Lance Glasoe has no such obsession with building a softball powerhouse “cathedral” at Pacific Lutheran University.
A sturdy, self-sustaining castle will do just fine.
If you study Glasoe’s long list of softball-related accomplishments, it is a tour of the sport. He was not only a batboy for his father’s nationally competitive fastpitch teams, he also played on them as a teenager.
In 1980, Glasoe watched every day of the World Softball Tournament at Cheney Stadium, then served as a batboy/interpreter for Chinese Taipei as it went on an all-star tour on the West Coast.
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He has taught the sport, both at the high school and college level, and in private instruction. He has coached the sport at all levels, winning a South Puget Sound League girls title at Sumner High School as a head coach — and capturing an NCAA Division I women’s crown as the pitching coach at the University of Washington.
Now, he’s getting his first taste of coaching his own college program with the Lutes — a school he served as the pitching coach for under former coach Rick Noren for two years (2006-08).
“It is a sport I have grown up with,” Glasoe said. “Growing up, a lot of our dads played it from their military-service days. It was a big thing.
“I remember my first softball memory as a kid was being the batboy for my dad’s team at the national tournament in Clearwater, Florida.
“When was I was 12 years old, some of the really good pitchers from New Zealand would come over and played here. In fact, I had three of them living with us over a six-year span.
“That is how I learned about pitching.”
His best skill might not be all the technical knowledge of pitching he has learned over the years. It is the way he can communicate it to others.
“That is a gift that isn’t easy to have,” Noren said. “In this day and age, it is a real talent to be able to be even keel (about an outcome), and still be able to relate to his players at all times.”
When he left PLU, Glasoe was one of four new assistants at the UW under Heather Tarr. One of his first tasks as the Huskies pitching coach was to work with one of the most talented arms in the nation —Danielle Lawrie.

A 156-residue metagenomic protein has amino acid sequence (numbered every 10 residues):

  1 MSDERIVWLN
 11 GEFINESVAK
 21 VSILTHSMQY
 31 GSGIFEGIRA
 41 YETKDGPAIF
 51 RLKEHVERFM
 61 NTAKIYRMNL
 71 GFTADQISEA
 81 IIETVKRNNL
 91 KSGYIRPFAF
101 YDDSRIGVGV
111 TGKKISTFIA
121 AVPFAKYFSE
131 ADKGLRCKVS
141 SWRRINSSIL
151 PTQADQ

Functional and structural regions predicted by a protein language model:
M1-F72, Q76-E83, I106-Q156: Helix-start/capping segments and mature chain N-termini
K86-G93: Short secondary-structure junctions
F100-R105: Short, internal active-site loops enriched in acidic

In Glasoe’s first season in 2009, Lawrie finished 42-8 with a 0.97 earned-run average, amassing 521 strikeouts in 352-plus innings. The Huskies won the national championship that year.
“One of the best coaches I have played for,” the former UW ace pitcher said.
Glasoe said his six seasons at the UW were eye-opening.
“The job description was to coach and recruit,” Glasoe said. “You did not do much else, so I was able to refine my (teaching) craft. I became a professional coach.”
Even though coaching at the UW was job-specific, Glasoe said he had to be concerned about a wide array of activities, which became very time-consuming.
“At the Division I level, it might be a 14-hour day — or three of them in a row,” Glasoe said. “It was constantly about ‘How do we get better today, or how are we better in a month?’
“At that level, it was hard not to worry about what everyone else was doing. I mean, you build a cathedral — and somebody comes along and builds a bigger one. It was those battles — the games within the game.”
Glasoe and the UW parted ways after last season. At the same time, Erin Brooks resigned after one season at PLU.
The Lutes hired Glasoe in July to be their coach at the NCAA Division III level.
He immediately went to work restocking the roster with 10 new freshmen, including Puyallup High School ace pitcher Marissa Miller, The News Tribune’s All-Area player of the year from 2014.
After a slow start, PLU — a three-time national champion at the NAIA and NCAA Division III levels — has won 11 of its past 13 games. The Lutes went 5-0 at the Tucson Invitational during that span. They are in a good position to earn a berth in the Northwest Conference postseason tournament April 24-25.
And these days, Glasoe is seeing more of his family in Puyallup — his wife, Kara, and two daughters, Madison and Macie.
“It’s been a huge perk,” Glasoe said. “I’ve made a few trips to my daughters’ schools to drop off lunch or a book. I am home at 6 o’clock — or earlier in the offseason. I get to go to choir concerts. And I saw 15 of Maddie’s 20 basketball games at Rogers.
“When this job opened up, it was a no-brainer to me to apply for to continue in softball. I am glad I am here.”